Thursday, March 1, 2018

House OKs 50-cent hike in cigarette tax; health advocates say $1 needed to have any health benefit; fate in Senate is uncertain

The House roll call (Photo by Tom Loftus, Courier Journal)
By Melissa Patrick
Kentucky Health News

The state House approved a bill Thursday to raise the state cigarette tax by 50 cents a pack, to $1.10. Though the bill passed 68-25, its tax increases face an uncertain future in the Senate.

The increase was sold primarily as a way to pay for pensions and education in a companion budget bill, and as a way to decrease smoking -- the leading cause of diseases that give Kentuckians some of the poorest overall health in the nation.

The coalition leading the fight for a $1-a-pack increase disagrees with the second part of the argument, saying that anything less than $1 would simply be a regressive tax, hitting the poor hardest, and would have no lasting effect on the state's smoking rates or its overall health.

The Coalition for a Smoke-Free Tomorrow said increases of less than $1 would be offset by tobacco-company coupons and discounts, followed by incremental increases in pricing to make up lost profits, leaving as many Kentuckians still smoking, but paying more for their cigarettes.

"Some legislators may believe that 50 cents is a good compromise, but the truth is that Big Tobacco only supports this small increase because they know it won't reduce smoking," said the coalition, comprised of more than 150 groups supporting efforts to decrease smoking in Kentucky. "Low income smokers and their families already suffer disproportionately from the ill health effects of smoking, and a 50-cent tax increase will do almost nothing to help them."

Other health advocates said likewise.

"We urge the legislature to increase the tobacco tax by at least $1 to be able to achieve the health goals of reducing smoking rates among youth and pregnant women," said Dr. Terry Brooks, executive director of Kentucky Youth Advocates.

Erica Palmer Smith of the American Cancer Society's Cancer Action Network, said a $1-a-pack increase would make 29,000 Kentucky adults quit smoking and 23,000 Kentucky kids never start smoking. "If we see an increase of only 50-cents, we're not going to see those benefits," she said. "We are going to see zero public health benefits," she said. "So if lawmakers choose to raise this tax by less than $1, they are doing it for the sake of raising taxes, not for the sake of anything related to public health."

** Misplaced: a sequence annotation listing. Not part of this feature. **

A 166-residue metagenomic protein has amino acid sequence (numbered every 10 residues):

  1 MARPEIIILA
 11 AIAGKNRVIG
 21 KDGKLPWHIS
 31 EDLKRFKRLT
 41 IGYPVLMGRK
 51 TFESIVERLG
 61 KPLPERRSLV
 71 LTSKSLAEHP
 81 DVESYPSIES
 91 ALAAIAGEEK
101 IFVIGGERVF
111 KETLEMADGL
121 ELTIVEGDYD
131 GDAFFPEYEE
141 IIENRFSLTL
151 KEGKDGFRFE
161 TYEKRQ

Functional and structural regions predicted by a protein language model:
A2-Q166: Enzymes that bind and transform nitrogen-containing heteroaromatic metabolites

Such estimates come from "some really good studies that have actually shown that if you raise the tax by less than $1, then you don't sustain or actually achieve the health benefits," Louisville allergist Douglas Lotz said at a Feb. 27 rally in Frankfort to promote raising the $1 tax.

Josephine Mei, a Louisville pulmonologist who spoke at the rally, said of the opposition, "The tobacco industry is willing to take a loss for a short-term period. They can discount, they can give coupons. But what they need are smokers. If they have smokers, there is a lifetime of purchasing. . . . If we can get them to not start, that is a loss to them."

She also noted that 70 percent of Kentuckians support raising the cigarette tax by $1. "This is what the people want and the legislators are there to do what the people want -- they are not supposed to be doing what the tobacco industry wants," she said.

Rudy (Legislative Public Information photo)
The bill's sponsor, Appropriations and Revenue Committee Chair Steven Rudy, R-Paducah, disagreed.

"We think that 50 cents is something, a dollar amount that will curb the amount of smokers in Kentucky, and we think that we will not do harm to our good retailers with those cross-border states," Rudy said.

The per-pack tax is 99.5 cents in Indiana, $1.60 in Ohio, 62 cents in Tennessee, $1.98 in Illinois, $1.20 in West Virginia, 30 cents in Virginia and 17 cents in Missouri; the last two are the nation's lowest.

The bill also includes what Rudy said would be the nation's first tax on doses of opioids prescribed in a state and the elimination of a $10 personal tax credit for Kentucky taxpayers. It would generate $250 million a year.

During the more than one-hour floor debate, several members expressed concern that Rudy did not know if the Senate would vote for the tax increases, thus making it a dangerous vote politically. All House seats are on the ballot this year.

Rep. Jim Wayne, D-Louisville, called it a "risky vote" that should be saved for comprehensive tax reform. "This tax proposed in this bill is really for many Kentuckians a tax on the poor," he said. "It is not balanced with other taxes that would lift the burden on the poor."

Sen. Steve Meredith, R-Leitchfield, said in an interview that while he supports raising the cigarette tax by $1, "50 cents is a good start" and that he thought "in the context of the whole budget, it would pass." Meredith filed a bill earlier this session to raise the cigarette tax by $1.

Asked separately if the Senate would vote for a cigarette tax, Sen. Ralph Alvarado, R-Winchester, said, "People are warming up to it." Alvarado, a physician, said 50 cents is a "big deal" but not enough to have any "true health impacts," so "I'm still advocating for a full dollar. . . . If we're going to vote for a tax and push it through, I think it should be at least $1, in my book. I think there are a lot of other members who feel the same way."

The last cigarette-tax increase, 30 cents in 2009, was accompanied by a doubling of taxes on other tobacco products. Rudy said his bill includes only cigarettes because no more revenue was needed to pass the budget. Another possible factor: Kentucky has a relatively large smokeless-tobacco industry.

The bill is House Bill 366. The budget bill is HB 200. For details go here.

No comments:

Post a Comment